A spectre is haunting America — the spectre of political correctness.

The year is 2015. The polar ice caps are melting, Donald Trump is leading the Republican candidates for the presidency and America is paralyzed by the fear of being policed by the politically correct.

Last week, Republican candidate Ben Carson made headlines when he said he “would not advocate that we put a Muslim in charge of this nation” in an interview with NBC News. The comment sparked rightful criticism of Carson’s blatant prejudice against Muslim Americans. Yet Carson’s response was not to apologize, but to blame the backlash on a culture of political correctness “imposed by the secular progressives and those who wish to fundamentally change our society.”

Though Carson would have us believe that political correctness will destroy the foundations of American society, we must ask ourselves: Will a fundamental change in how the various groups in America interact be a detriment?

America is not a utopia where everyone enjoys full equality. It is a society largely shaped by institutionalized racism, sexism and classism, the effects of which are still felt by many today. When groups who have been denied social and political self-determination ask to be spoken to with a basic amount of respect, are they asking too much? Certainly not.

Yes, it’s something that would fundamentally change our society, but imagine an America in which its citizens weren’t made to feel inferior based off of their race, gender and a multitude of other arbitrary classifications. 

This is not the first time political correctness has been the subject of the GOP’s wrath. Front-runner Donald Trump said in the first primary debate, “I think the big problem this country has is being politically correct. I’ve been challenged by so many people and I don’t, frankly, have time for total political correctness. And to be honest with you, this country doesn’t have time, either.”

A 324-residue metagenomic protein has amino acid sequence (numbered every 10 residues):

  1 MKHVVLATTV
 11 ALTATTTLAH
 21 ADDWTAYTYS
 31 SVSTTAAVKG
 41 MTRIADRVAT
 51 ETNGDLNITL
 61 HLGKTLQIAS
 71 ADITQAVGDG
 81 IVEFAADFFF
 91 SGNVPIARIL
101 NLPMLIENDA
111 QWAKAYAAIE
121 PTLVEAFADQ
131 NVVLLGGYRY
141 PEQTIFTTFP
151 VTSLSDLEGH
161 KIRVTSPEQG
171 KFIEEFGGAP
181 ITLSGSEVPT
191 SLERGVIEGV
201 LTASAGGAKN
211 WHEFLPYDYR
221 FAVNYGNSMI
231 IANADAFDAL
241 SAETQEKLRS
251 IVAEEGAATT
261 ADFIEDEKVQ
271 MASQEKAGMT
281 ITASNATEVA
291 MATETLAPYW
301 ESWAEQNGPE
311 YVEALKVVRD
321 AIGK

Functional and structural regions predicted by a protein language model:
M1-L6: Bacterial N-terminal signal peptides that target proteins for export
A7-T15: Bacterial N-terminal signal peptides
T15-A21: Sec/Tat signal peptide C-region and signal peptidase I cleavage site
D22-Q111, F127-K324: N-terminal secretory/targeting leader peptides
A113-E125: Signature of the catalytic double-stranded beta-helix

Despite what Trump and Carson’s comments may imply, political correctness is not a boogeyman plaguing our nation and ruining our values. It is not the liberal censorship of free speech that the radical right has made it out to be. Rather, it is a necessary precursor for the creation of an American culture that respects and includes all groups regardless of party affiliation.

Political correctness is not about having time to be respectful; it’s about caring enough for your fellow people to be respectful.

Perpetuating insensitivity toward and disrespect of certain groups only serves to further alienate those who have been historically marginalized. These individuals are human beings, full of the same desires, emotions and potential as everyone else. One person’s desire to say what they wish without consequence does not outweigh another person’s fundamental right to be treated with decency.

There are certain instances in which the representation of a lack of political correctness serves a valuable social function. The most visible instance of this is in art, notably literature, film and satire. For instance, the removal of Mark Twain’s “Huckleberry Finn” from required readings lists across the nation for its representation of racial stereotypes sparked ire from free speech advocates and literary buffs alike.

The reason for this is simple — the omission of crucial historical context from our cultural lexicon deadens conversation as a whole. To censor works that serve as a representation of America’s checkered past is to pretend that it didn’t happen. Education, and art in general, serves as a stepping stone to an American culture that acknowledges past transgressions, and uses that knowledge to create a society where those transgressions no longer exist.

Moreover, it is often college campuses, the traditional bastions of liberal thought, that go as far as to censor students and speakers in the name of political correctness. In this regard, comedians and satirists have long taken pleasure in lampooning the overly sensitive colleges of modern-day America.

In this regard, censorship of literature and speech is, by and large, unacceptable. However, simply wanting not to offend, wanting to include everyone in civil discourse and wanting all Americans to experience life with dignity is not ridiculous. Without the idea of being politically correct, bigotry will spread unimpeded.

In the words of the ever-chill Big Lebowski, “The aggression will not stand, man.”

We can’t let it.

The Nevada Sagebrush editor desk can be reached at tbynum@sagebrush.unr.edu and on Twitter @The Sagebrush.